do forever: // the main scheduler loop
get event from input stream
if event type == EndProgram:
quit // break out of event loop
else if event type == event_01:
call event-handler for event_01 with event parameters
else if event type == event_02:
call event-handler for event_02 with event parameters
else if event type == event_nn:
call event-handler for event_nn with event parameters
else handle unrecognized event // ignore or raise exception
The event queue
In an event-driven system, a number of events can occur in a relatively short space of time. The scheduler, and the event-handlers at its disposal, may not be able to handle all of the events immediately they occur. The obvious solution is to place unhandled events into an event queue until such time as they can be dealt with. Events are added to the end of the queue as they arrive, and are dealt with by the scheduler once they reach the front of the queue.
There may well also be a priority scheme in operation in which certain types of event take priority over others. Such events may be fast-tracked through the scheduler by moving them to the head of the queue, or there may be a separate queue for priority events. The existence of the queue guarantees that all events will be handled at some point, and in some semblance of order.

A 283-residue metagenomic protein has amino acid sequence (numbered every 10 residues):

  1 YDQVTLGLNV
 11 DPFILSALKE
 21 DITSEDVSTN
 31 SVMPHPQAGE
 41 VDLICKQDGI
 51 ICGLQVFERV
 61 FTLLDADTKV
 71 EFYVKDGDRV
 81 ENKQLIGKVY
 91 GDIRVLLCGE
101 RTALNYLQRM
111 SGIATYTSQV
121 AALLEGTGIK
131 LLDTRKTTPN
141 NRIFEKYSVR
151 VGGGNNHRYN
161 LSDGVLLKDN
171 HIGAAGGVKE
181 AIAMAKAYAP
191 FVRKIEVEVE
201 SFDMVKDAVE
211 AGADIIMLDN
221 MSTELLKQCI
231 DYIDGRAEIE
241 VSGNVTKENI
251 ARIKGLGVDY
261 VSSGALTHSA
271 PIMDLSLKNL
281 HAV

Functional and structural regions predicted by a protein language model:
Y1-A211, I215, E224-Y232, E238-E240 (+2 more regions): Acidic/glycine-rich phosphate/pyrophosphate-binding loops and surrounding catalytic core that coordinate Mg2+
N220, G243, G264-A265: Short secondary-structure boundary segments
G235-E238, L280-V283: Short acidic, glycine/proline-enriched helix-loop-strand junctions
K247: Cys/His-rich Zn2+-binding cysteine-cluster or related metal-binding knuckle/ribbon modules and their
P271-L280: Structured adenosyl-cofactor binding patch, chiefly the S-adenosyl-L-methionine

The length of the queue, and the time taken to process events, will probably depend on factors such as the speed of the processor, the amount of installed RAM, and the number of other applications that are running at the same time (which will obviously be competing for the same system resources). Much of the time, however, the queue will be empty, and the scheduler will be in an idle state waiting for the next event.
It should not be assumed that because most popular modern software applications have a graphical user interface (GUI) that event driven programming is the right solution for every programming requirement. Some software systems have a very specific role that involves them carrying out some task to completion with little or no user intervention (a C compiler, for example). Such applications are probably better served by a procedural programming paradigm. Having said that, most mainstream commercial software relies heavily on the availability of a GUI, and most GUI software is designed to be event-driven.
A visual programming language such as Visual Basic and Visual C/C++ now comes with an Integrated Development Environment (IDE) that provides an extensive array of standard controls, each with its own set of events and event-handler code templates. The task of the GUI programmer is thus twofold – to create the user interface, and to write the event-handler code (and any additional code modules that might be required).
The IDE provides the scheduler and the event queue, and to a large extent takes care of the flow of program execution. The GUI programmer is thus free to concentrate on the application-specific code. They will write the code required by each control or object to allow it to respond to a specific event, but do not need to know how to create the objects themselves.